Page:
Researchers at MIT and Lawrence Berkeley National Laboratory have developed a novel kind of tunable catalyst that could potentially replace costly rare metals that are currently used in fuel cells. The catalyst is made of graphite, with additional compounds attached to the edges of the 2D sheets of graphene that the material is composed of. The catalyst’s characteristics can be tuned to promote specific chemical reactions by altering the composition and the quantities of the additional compounds.
The scientists aimed at merging the attributes of two different electrocatalysts - Molecular electrocatalysts, that can be tuned through chemical treatment so their selectivity and reactivity can be customized, and heterogeneous electrocatalysts that can't be tuned precisely but are known for their durability and ease of processing into a device. The team worked towards chemically modifying graphite’s structure to provide the desired tunability.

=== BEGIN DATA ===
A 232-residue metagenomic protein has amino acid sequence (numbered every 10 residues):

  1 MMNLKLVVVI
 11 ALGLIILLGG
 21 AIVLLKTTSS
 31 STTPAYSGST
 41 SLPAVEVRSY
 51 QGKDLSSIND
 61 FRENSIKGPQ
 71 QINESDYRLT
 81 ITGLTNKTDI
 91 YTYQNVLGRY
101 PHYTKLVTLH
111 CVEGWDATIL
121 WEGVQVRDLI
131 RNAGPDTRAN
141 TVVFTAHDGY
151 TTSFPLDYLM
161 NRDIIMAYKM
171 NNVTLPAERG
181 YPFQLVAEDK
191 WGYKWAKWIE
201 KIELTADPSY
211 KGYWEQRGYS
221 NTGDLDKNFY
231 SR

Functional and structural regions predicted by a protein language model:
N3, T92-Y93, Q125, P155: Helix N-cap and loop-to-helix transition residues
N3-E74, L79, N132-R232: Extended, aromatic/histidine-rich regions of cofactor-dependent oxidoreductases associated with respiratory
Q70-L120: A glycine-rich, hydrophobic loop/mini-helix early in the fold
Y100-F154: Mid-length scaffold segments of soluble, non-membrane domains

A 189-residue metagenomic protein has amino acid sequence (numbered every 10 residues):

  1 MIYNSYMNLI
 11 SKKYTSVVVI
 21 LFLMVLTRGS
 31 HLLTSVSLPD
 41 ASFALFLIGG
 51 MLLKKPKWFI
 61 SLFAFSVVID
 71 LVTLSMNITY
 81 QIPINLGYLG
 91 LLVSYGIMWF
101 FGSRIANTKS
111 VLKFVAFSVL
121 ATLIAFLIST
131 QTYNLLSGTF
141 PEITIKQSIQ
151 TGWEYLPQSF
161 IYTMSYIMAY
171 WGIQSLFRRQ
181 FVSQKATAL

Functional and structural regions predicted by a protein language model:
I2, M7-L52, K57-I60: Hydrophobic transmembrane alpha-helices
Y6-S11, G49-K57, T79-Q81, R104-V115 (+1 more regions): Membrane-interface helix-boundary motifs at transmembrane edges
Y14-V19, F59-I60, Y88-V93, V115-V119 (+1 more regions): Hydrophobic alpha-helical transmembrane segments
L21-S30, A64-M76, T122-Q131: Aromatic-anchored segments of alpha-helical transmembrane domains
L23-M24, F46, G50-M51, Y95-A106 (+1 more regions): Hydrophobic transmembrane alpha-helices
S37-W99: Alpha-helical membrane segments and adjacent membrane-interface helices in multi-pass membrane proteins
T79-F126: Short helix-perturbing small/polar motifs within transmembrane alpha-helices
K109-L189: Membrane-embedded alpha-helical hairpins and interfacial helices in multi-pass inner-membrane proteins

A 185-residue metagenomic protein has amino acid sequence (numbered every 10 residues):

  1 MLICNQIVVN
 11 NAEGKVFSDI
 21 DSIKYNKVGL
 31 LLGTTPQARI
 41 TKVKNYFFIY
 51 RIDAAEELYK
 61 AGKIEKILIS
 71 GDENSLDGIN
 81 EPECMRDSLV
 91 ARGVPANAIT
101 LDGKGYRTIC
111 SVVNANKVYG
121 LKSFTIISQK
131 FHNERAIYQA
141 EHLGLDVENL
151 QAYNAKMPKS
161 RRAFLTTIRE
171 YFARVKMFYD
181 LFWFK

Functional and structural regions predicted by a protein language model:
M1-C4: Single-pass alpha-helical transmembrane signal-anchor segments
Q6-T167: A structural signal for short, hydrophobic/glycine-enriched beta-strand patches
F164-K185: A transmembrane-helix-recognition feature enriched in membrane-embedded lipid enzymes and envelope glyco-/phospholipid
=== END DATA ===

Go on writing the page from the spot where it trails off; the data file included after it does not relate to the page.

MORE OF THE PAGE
By making carbon tunable like molecular catalysts, the researchers have created new design methodologies for such materials. These materials are important components in a number of chemical manufacturing processes could also promote chemical reactions like reduction of carbon dioxide for conversion into a usable fuel. Use of such catalysts helps minimize the emission of a principal greenhouse gas, which brings about climate change, and convert it into a renewable and useful fuel.